4. From the album MY FOSSIL Collection - Dpaul7

    Chilomycterus (burrfish) mouth plate SITE LOCATION: Pungo River or Yorktown Formation, Aurora, Beaufort Co., North Carolina, USA TIME PERIOD: Miocene age (5.3-23 Million Years Ago) Data: Chilomycterus is a genus of diodontid tetraodontiform fishes commonly called "burrfish." The burrfish resembles the puffer in the positions of its dorsal and anal fins, but its skin is armed with short, stout, triangular spines instead of being merely prickly. These spines are sparsely scattered all over the trunk, with about 9 or 10 from nose to tail along any given line. Furthermore, the burrfish is oval in outline, not fusiform like the puffer; the openings of its nostrils are prolonged in a single tubular tentacle; its bony jaw plates are not divided by a median suture as they are in the puffer, hence each jaw apparently is armed with a single very broad incisor tooth instead of with two; the pectoral fins are not only much larger than in the puffer but their upper edge is level with the upper corner of the gill openings in the burrfish (considerable below it in the puffers); its eye is round, not oval; and its anal fin is below the dorsal, not behind the latter. We need only add that the soft dorsal and anal fins (it has no spiny dorsal) are both rounded, each has 10 to 12 rays; the caudal fin is very narrow and round-tipped; the pectorals are much broader than long, and there are no ventral fins. Kingdom: Animalia Phylum: Chordata Class: Actinopterygii Order: Tetraodontiformes Family: Diodontidae Genus: Chilomycterus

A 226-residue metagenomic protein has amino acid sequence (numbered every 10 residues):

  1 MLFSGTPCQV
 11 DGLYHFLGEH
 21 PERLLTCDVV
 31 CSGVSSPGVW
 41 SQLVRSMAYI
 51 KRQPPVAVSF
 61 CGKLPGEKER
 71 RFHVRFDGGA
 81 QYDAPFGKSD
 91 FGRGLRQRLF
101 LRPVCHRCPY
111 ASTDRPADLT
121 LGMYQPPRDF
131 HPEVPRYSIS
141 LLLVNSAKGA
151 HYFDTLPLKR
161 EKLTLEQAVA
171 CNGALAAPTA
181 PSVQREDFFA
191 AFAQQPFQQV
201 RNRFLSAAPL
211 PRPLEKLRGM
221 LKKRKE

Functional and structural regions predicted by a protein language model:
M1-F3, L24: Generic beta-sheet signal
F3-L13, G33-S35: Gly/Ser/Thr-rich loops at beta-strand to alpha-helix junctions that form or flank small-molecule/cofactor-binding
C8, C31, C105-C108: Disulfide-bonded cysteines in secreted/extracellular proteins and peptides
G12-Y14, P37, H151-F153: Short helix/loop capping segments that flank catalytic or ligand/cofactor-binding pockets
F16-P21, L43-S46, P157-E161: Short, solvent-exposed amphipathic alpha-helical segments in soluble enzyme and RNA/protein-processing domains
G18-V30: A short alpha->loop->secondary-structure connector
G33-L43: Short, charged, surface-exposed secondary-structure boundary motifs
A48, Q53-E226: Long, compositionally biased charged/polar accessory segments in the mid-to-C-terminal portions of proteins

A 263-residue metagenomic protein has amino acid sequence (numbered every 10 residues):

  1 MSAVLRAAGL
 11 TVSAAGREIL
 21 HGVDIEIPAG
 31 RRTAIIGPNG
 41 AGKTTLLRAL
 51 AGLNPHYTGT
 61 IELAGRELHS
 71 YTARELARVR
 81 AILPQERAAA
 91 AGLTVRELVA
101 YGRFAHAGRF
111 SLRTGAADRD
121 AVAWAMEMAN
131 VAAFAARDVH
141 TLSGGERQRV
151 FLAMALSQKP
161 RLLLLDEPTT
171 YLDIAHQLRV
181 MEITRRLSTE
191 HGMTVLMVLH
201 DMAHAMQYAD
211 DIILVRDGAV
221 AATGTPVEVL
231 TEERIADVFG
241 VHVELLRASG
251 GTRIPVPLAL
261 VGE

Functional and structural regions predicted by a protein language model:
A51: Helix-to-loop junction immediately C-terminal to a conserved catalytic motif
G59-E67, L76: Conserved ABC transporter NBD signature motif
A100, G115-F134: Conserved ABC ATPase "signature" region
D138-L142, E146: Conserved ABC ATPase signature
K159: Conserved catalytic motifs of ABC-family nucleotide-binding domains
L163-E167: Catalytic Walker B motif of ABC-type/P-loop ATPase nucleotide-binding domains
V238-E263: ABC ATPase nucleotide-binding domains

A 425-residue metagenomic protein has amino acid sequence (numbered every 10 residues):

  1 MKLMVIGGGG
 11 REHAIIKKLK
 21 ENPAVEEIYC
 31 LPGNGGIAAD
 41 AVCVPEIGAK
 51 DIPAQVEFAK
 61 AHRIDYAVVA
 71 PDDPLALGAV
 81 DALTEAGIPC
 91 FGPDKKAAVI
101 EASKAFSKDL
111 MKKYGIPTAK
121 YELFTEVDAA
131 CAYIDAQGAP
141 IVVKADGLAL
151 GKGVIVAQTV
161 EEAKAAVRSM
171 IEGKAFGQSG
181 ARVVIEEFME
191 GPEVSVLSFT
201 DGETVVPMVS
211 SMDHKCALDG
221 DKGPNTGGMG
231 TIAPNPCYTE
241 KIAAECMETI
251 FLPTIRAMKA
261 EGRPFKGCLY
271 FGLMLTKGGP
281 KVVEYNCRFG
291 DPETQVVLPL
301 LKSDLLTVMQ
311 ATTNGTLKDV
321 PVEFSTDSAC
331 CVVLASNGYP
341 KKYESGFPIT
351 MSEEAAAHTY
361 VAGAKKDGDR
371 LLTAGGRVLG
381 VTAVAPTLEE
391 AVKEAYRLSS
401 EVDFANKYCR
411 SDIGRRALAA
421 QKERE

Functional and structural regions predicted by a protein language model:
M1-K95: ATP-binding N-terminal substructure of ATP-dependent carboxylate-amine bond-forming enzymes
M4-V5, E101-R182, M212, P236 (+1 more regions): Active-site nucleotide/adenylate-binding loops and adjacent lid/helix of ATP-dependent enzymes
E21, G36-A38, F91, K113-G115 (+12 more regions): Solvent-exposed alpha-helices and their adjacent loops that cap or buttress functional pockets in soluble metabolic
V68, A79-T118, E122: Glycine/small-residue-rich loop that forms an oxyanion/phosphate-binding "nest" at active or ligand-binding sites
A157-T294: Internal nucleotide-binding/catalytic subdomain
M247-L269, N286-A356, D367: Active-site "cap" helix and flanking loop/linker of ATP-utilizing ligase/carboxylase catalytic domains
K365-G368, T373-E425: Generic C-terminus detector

5. Myliobatis sp. dental plates.JPG

    From the album MY FOSSIL Collection - Dpaul7

    Myliobatis sp. dental plates SITE LOCATION: Pungo River or Yorktown Formation, Aurora, Beaufort Co., North Carolina, USA TIME PERIOD: Miocene age (5.3-23 Million Years Ago) Data: Myliobatis is a genus of eagle rays in the family Myliobatidae. Myliobatis species can reach a length of about 150 centimetres (59 in). Body consist of a rhomboidal disc, wider than long, with a one dorsal fin. The head is broad and short, with eyes and spiracles on the sides. The tail is slender, with 1-2 large spines at the base, without tail fin. The teeth are arranged in the lower and upper jaw in flat tooth plates called pavement teeth, each consisting of about 7 series of plates. Said mouth plates are useful to crush clam shells and crustaceans. The extinct species Myliobatis dixoni is known from Tertiary deposits along the Atlantic seaboards of the United States, Brazil, Nigeria, England, and Germany. Kingdom: Animalia Phylum: Chordata Class: Chondrichthyes Order: Myliobatiformes Family: Myliobatidae Genus: Myliobatis